The hippocampus (literally "sea monster") got its name because of its shape--it resembles a sea horse. It is the part of the forebrain responsible for memory forming, mood, organizing and storing.
Hippocampal atrophy seen in MS is linked to the memory deficits that affect approximately 50% of individuals with MS. Despite the prevalence of this disabling symptom, there are no effective pharmacological or behavioral treatments.
"Aerobic exercise may be the first effective treatment for MS patients with memory problems," noted Dr. Leavitt, research scientist in Neuropsychology & Neuroscience Research at Kessler Foundation. "Moreover, aerobic exercise has the advantages of being readily available, low cost, self-administered, and lacking in side effects."
The study's participants were two MS patients with memory deficits who were randomized to non-aerobic (stretching) and aerobic (stationary cycling) conditions. Baseline and follow-up measurements were recorded before and after the treatment protocol of 30-minute exercise sessions 3 times per week for 3 months. Data were collected by high-resolution MRI (neuroanatomical volumes), fMRI (functional connectivity), and memory assessment. Aerobic exercise resulted in a 16.5% increase in hippocampal volume, a 53.7% increase in memory, and increased hippocampal resting-state functional connectivity. Non-aerobic exercise resulted in minimal change in hippocampal volume and no changes in memory or functional connectivity.
Please note that the researchers make some great points. There are NO MS drugs that can increase your brain size or help with memory. Exercise, with the consult of your physician, has no side effects, doesn't cost much and you can do it on your own schedule.
Now, here comes the cheerleading part.
Aerobic exercise simply means "with oxygen." When we engage in aerobic exercise, we get our heart pumping! Our blood vessels widen, our heart pumps faster and stronger, to deliver oxygen rich blood throughout our body. This strong flow of blood creates a wonderful effect on the endothelium, called "shear stress." The forceful flow of blood throughout vessels releases healing and vasodilating nitric oxide.
I have spoken with Dr. Cooke and Dr. Dake from Stanford about those who have remained stenosis free in the four years since treatment for CCSVI, they have commented that the patients that remained the most aerobically active have done the best.
If there is any way for you to take 30 minutes, 3x a week, to get your heart pumping, find it! Suggestions on how to do this include stationary biking, elliptical machines, swimming, jogging, biking, hiking, treadmills, dancing, zumba, jazzercise, boxing, an aerobics or cardio class. Please consult with a physician or physical therapist to learn which activity might be best suited to your activity abilities. It may be simply impossible for you to move enough to get your heart pumping, and that's the terrible tragedy of MS progression. But if there is any way---please try it.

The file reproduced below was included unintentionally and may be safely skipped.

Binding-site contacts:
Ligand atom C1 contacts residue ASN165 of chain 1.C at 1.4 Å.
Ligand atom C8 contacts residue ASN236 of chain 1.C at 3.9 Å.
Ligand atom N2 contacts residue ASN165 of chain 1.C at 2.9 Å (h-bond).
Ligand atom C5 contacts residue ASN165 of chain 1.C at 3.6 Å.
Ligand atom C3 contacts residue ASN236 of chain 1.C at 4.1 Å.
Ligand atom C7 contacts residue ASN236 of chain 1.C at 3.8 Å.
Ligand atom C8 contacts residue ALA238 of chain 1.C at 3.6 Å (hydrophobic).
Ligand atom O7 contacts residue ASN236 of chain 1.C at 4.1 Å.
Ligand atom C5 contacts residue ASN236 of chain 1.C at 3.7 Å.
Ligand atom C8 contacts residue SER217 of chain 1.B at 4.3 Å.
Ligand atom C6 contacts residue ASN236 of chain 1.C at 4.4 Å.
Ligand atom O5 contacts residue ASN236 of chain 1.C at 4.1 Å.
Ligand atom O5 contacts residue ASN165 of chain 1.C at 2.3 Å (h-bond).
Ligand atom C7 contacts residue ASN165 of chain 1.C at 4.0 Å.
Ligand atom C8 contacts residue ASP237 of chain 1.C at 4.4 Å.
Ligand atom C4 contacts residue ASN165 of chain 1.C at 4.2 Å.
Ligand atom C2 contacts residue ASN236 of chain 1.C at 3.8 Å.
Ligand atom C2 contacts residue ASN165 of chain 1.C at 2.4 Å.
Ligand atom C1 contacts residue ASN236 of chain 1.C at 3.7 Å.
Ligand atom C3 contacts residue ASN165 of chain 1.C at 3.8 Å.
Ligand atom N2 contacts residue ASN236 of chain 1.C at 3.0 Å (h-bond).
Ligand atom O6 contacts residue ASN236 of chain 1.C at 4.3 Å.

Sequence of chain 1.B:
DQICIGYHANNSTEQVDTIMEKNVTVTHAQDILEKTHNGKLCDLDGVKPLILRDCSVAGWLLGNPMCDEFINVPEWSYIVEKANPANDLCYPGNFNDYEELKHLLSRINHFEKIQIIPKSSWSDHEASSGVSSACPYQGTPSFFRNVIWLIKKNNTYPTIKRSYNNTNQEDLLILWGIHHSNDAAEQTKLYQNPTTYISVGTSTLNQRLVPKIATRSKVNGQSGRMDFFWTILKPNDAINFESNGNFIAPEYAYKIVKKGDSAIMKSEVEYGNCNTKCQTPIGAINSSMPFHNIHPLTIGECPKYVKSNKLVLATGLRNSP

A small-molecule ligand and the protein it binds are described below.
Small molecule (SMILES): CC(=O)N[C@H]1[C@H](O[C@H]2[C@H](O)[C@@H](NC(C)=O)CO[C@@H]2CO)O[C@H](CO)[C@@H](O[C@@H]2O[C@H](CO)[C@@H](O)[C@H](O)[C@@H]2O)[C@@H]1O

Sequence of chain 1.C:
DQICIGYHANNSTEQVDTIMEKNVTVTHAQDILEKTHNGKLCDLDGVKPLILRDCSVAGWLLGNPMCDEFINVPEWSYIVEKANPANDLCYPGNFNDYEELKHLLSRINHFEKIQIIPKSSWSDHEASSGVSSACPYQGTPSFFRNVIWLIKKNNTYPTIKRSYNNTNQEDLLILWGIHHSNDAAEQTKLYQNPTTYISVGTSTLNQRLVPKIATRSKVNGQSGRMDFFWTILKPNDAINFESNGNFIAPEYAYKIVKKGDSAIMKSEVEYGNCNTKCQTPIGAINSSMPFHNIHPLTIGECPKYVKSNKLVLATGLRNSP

Jeff started slowly, using an elliptical machine. It wasn't pretty. He had numbness and balance issues after his MS diagnosis, and this was about all he could handle. But he kept at it, even with pain and fatigue. A year later, he was back on his bike, and able to walk the dog and hike a bit. After venoplasty, his heat intolerance disappeared, and he could work up a real sweat, so he went to mountain biking, hiking and even returned to skiing. Last week he was showing off, and jogging up the hills on our hike. And now his brain volume looks normal on MRI.
You can do this!!
Please, share this info in your MS community, and encourage others to join you.
A body in motion, stays in motion--
As the winter approaches and hours of sunshine diminish, fight the impulse to stay in bed or on the couch. Get up, get moving, and feel the blood moving through your vessels. The shear stress created heals the endothelium. You are, quite literally, healing your brain.
be well, be active,
thanks, Joan. This is the truth. And it's hard for us with fatigue but the extra bonus is the hit of energy we get with the exercise. It was so hard to start ... but dang it - just show up and get going, get moving. And so quickly come the results! I think I spent a decade thinking resting was beneficial when all along I should have been exercising. This is cheap and doable and, like you said NO side effects ;)ReplyDelete
Thanks for sharing your experience, Lynn. Jeff's said the same thing--sometimes a fatigue wave will hit, and he finds that getting up and moving instead of napping gets him thru it. It's counterintuitive---which is why people with MS have been told for decades to rest and save their energy. But when we look at MS as a disease of slowed cerebral perfusion, lower O2 and glucose being delivered to the brain--there's nothing better than getting the heart pumping and blood flowing. Glad this info is helpful. Be well! JoanDelete
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